Traditions for naming newborn girls vary based on the culture. Japanese parents often base a girl's name on a specific virtue and end her name with "ko," meaning "child." Chinese girls also often receive names based on a virtue or a beautiful quality.
Greek families have strict naming traditions. If a baby is the firstborn girl, she is usually named after the paternal grandmother. Girls who aren't the oldest are usually named after other relatives.
Babies in various African countries usually get a name when they are born and a name during a celebration that takes place later. A Nigerian baby's first name often describes the circumstances around her birth. It is called an oruku name. Afterwards, she receives a praise name, which has a wish for her future. It is called an oriki name.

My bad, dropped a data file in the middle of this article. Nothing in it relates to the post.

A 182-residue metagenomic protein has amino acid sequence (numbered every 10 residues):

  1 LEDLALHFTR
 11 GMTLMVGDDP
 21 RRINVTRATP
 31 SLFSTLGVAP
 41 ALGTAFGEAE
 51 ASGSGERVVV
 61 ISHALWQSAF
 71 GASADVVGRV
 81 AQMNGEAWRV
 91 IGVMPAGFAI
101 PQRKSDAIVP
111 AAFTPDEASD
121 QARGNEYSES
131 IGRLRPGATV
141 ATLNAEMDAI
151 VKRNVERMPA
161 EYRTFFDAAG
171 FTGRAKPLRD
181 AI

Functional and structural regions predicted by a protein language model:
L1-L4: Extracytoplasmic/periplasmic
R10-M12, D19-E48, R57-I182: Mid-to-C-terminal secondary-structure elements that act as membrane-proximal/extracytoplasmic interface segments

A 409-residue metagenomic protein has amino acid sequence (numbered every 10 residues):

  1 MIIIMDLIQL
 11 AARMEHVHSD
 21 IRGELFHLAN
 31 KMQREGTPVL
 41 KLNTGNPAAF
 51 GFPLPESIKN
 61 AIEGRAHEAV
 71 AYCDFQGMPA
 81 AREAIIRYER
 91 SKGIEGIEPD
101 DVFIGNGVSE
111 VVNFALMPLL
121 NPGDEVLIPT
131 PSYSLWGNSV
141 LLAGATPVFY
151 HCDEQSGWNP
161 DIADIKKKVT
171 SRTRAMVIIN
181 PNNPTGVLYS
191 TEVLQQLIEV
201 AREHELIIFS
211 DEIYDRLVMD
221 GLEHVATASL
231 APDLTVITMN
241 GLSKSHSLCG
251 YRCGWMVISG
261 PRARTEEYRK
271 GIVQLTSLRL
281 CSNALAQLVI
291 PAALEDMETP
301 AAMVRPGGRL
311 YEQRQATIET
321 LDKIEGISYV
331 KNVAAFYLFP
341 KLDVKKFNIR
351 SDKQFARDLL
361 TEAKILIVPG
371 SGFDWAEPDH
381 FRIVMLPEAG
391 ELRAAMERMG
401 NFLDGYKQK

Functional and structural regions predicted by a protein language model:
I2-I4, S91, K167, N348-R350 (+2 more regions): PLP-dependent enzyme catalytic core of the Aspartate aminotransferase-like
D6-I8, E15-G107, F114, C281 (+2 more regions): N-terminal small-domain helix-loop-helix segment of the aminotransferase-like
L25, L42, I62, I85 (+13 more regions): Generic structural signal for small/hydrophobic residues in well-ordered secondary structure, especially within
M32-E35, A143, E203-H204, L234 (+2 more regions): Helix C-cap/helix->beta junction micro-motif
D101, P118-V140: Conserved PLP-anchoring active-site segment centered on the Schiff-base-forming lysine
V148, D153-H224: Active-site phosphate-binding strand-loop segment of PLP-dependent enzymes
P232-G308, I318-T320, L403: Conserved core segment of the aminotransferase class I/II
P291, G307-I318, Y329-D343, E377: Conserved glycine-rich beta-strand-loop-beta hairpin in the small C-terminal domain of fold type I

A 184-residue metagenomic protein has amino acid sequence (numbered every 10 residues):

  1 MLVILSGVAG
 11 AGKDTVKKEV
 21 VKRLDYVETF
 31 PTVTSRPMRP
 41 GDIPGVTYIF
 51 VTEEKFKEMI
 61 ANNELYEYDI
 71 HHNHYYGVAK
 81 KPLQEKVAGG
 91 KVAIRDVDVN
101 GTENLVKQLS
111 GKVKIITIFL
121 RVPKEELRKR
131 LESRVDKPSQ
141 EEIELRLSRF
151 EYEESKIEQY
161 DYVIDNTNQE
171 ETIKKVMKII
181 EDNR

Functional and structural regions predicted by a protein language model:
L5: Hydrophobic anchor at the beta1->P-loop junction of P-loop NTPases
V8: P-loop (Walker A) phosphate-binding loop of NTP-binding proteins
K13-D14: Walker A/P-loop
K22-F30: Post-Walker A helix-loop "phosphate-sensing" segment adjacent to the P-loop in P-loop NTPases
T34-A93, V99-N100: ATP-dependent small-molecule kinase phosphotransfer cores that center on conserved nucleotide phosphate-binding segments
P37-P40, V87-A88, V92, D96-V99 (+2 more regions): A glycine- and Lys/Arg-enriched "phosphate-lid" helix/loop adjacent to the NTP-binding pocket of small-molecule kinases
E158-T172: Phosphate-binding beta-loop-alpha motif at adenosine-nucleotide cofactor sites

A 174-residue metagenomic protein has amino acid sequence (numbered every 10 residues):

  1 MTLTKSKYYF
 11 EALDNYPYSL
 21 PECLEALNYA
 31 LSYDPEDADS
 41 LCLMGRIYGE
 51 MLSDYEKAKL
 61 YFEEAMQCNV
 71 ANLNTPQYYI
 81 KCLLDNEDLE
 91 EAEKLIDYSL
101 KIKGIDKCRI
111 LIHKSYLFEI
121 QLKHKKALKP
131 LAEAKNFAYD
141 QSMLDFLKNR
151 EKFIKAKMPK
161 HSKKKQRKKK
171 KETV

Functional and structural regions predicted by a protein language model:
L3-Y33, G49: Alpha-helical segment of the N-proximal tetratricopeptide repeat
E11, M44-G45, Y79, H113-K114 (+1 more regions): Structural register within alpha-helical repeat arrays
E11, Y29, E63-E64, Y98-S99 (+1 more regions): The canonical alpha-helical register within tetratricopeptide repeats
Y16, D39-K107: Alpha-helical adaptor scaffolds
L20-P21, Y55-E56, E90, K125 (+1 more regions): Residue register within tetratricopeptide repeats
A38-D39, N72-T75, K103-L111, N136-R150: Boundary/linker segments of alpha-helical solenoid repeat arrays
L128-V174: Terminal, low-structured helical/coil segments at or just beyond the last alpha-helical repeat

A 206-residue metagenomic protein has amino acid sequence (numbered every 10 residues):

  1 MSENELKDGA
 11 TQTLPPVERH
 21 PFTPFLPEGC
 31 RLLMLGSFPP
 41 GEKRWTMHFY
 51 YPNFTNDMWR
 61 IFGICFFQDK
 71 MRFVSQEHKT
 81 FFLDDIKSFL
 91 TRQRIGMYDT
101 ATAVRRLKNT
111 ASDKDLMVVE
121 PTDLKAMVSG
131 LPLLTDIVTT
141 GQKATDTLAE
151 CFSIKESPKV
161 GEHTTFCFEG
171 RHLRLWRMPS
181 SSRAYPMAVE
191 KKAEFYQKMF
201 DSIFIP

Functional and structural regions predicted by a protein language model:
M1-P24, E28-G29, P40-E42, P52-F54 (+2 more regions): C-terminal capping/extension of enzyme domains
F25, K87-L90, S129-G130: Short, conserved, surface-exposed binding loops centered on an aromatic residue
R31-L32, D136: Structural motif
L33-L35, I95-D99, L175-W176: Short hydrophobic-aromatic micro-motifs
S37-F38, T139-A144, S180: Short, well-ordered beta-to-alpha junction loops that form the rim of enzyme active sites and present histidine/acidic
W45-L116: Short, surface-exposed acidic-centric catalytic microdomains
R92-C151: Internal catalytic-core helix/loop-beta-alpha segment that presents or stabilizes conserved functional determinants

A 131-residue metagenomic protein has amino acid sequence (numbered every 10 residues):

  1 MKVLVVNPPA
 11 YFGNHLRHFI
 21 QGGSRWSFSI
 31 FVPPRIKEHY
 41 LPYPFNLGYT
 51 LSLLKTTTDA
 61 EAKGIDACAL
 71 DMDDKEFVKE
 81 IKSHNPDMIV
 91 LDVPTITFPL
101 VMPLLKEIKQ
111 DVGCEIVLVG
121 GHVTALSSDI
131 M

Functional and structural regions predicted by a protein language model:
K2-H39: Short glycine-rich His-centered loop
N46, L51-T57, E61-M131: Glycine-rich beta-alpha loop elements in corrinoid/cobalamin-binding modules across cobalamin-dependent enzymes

Irish naming traditions include naming boys and girls after relatives. The firstborn girl is named after her maternal grandmother, the second girl is named after her paternal grandmother, and the third girl is named after her mother. A fourth girl would be named after her mother's sister. Another Irish naming tradition involves naming the girl after an aspect of her appearance, such as her hair color.